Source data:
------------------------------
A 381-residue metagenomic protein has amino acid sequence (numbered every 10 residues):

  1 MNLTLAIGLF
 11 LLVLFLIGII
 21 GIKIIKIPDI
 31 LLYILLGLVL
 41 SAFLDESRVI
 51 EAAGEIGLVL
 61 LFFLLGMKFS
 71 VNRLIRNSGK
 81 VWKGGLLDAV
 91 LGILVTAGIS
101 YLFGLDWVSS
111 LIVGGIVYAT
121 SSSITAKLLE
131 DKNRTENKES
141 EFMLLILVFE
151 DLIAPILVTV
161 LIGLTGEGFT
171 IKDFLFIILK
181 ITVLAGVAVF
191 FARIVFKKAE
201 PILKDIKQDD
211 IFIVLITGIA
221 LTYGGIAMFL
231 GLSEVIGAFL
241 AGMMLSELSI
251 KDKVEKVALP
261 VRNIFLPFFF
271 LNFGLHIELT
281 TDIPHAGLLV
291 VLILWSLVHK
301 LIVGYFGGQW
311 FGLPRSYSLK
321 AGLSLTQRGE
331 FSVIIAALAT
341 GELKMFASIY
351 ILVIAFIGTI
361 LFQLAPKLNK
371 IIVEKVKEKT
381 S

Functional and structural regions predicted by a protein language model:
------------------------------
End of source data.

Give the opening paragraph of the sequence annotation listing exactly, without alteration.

A 381-residue metagenomic protein has amino acid sequence (numbered every 10 residues):